Leader of WOinActie protest movement has to give up her fight

Ingrid Robeyns departs from protest movement WOinActie. Photo: DUB

“With great regret”, Professor Robeyns explained on Twitter that she is withdrawing from her work for WOinActie, citing stress and health problems, partly due to the case involving the forced resignation of another professor of the UU Ethics Institute, who was accused of inappropriate behaviour.

Professor Robeyns has been one of the three figureheads of the protest group, alongside Professors Rens Bod and Remco Breuker. Together, they wrote a manifesto setting out forty arguments against the high workload that academics are having to cope with.

A year ago, the protest group made an inventory of complaints concerning cases of stress among university teaching staff and researchers and sent them to the labour inspectorate. “Academics are prepared to work very hard – so much so, that we often take on more work than is good for us”, Professor Robeyns said at the time. “The government is taking advantage of that dedication.”

But it seems that she has now reached her own breaking point. In her statement, she refers not only to the high workload and the effects of the coronavirus crisis, but also to the case of ‘inappropriate conduct’ reported by DUB last month. She says she's witnessed the case herself, and now she's ‘collateral damage’”.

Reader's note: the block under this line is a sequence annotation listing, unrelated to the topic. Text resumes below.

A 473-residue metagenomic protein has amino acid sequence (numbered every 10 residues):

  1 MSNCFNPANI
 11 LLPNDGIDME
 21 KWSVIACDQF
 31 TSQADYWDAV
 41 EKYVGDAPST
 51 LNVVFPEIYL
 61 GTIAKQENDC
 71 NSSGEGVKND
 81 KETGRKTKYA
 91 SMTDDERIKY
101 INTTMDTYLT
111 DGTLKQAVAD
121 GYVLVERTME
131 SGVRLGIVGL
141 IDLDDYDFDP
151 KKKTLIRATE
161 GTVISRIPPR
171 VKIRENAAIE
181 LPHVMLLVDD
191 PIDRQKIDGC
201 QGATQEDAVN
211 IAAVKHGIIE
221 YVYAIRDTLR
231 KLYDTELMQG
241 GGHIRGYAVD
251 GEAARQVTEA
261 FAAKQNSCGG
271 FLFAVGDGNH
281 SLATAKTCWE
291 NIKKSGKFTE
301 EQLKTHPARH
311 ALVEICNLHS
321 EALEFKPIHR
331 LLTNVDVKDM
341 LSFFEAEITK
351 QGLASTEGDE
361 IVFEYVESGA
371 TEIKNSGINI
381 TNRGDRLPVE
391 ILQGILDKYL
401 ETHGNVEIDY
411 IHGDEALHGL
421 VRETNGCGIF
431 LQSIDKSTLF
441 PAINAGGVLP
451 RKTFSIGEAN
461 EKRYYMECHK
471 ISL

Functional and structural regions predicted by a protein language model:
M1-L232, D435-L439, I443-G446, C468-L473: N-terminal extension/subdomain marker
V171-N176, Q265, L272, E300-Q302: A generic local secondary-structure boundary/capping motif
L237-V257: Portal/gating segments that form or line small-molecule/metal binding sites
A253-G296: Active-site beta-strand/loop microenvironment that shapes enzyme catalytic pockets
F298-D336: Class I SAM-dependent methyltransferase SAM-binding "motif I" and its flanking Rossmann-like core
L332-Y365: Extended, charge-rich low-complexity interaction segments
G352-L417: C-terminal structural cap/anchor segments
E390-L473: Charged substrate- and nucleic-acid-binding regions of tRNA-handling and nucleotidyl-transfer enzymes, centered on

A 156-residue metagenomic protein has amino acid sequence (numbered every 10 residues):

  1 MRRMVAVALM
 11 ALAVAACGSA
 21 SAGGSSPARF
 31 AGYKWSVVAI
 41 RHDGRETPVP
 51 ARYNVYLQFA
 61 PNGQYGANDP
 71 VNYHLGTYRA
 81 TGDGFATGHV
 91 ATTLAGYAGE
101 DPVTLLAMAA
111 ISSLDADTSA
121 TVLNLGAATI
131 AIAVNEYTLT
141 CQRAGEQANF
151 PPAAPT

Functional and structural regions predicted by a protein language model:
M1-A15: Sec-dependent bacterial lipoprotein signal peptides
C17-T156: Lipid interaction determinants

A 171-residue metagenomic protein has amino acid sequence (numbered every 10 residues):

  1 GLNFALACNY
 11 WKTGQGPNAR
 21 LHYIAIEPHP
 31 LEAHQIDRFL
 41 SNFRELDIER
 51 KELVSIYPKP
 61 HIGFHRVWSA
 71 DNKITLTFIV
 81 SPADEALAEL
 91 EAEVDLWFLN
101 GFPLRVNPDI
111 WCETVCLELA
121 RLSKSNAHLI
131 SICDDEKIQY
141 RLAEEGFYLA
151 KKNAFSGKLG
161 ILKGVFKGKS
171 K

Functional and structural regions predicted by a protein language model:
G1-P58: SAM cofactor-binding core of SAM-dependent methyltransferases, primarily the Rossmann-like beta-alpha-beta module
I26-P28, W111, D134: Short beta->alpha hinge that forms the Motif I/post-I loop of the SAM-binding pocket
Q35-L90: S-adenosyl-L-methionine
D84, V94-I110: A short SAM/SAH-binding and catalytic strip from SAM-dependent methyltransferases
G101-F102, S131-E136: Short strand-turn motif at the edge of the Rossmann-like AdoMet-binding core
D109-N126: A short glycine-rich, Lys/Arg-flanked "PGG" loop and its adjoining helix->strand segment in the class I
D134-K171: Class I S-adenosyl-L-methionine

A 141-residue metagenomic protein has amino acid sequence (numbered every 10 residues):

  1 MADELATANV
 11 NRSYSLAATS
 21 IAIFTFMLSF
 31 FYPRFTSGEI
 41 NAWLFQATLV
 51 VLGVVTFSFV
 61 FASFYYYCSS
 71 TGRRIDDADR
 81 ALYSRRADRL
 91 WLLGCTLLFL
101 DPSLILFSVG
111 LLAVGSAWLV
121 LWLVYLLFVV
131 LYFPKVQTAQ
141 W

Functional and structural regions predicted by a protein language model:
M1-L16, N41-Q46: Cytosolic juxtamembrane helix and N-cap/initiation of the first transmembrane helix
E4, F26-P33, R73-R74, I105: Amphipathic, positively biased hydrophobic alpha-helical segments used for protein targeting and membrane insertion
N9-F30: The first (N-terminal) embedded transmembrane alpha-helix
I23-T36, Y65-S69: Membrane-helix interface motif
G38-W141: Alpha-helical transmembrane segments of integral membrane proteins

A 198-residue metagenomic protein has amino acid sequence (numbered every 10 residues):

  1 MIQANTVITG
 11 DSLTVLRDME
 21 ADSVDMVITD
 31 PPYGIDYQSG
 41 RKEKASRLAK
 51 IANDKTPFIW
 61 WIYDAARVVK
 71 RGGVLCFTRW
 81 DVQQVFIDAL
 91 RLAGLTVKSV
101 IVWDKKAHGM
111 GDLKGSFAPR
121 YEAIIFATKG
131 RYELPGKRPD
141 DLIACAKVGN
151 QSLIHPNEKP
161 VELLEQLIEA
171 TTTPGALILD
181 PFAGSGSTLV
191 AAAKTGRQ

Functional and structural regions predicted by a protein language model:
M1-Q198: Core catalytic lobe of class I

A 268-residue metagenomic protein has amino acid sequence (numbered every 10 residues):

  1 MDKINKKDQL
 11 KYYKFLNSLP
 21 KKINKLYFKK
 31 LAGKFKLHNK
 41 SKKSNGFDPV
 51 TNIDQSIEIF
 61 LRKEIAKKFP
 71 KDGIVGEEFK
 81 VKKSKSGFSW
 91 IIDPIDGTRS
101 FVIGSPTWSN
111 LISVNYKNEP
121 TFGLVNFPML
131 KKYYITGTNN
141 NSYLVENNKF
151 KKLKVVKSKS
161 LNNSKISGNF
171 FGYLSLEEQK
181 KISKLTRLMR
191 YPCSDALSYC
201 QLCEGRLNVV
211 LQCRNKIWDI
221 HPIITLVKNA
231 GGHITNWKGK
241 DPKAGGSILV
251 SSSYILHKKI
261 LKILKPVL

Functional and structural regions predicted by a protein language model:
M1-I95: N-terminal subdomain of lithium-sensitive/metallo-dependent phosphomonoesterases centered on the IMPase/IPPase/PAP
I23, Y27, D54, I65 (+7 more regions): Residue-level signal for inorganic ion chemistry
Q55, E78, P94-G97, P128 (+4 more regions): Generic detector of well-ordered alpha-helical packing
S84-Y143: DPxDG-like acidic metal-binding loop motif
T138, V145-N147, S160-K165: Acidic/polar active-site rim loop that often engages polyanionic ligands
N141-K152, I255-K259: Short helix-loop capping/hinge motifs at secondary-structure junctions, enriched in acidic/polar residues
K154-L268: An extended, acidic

“Anyone who knows how universities deal with cases of inappropriate conduct will understand what an ordeal this is”, she tweeted. “Witnesses often experience considerable trauma themselves – sometimes so much that they are overwhelmed.”

With the parliamentary elections approaching in March, Robeyns says she would have preferred not to quit now. This is precisely the time when maximum political pressure is needed. She has also called on others to help lead the struggle.

For Rens Bod, her departure is a "terrible blow", but he understands her decision, as does Remco Breuker, who tweeted: “This case involves so many different factors that can and should have been handled differently – how many times do we need to learn the lessons from practices that are crying out for a different approach?”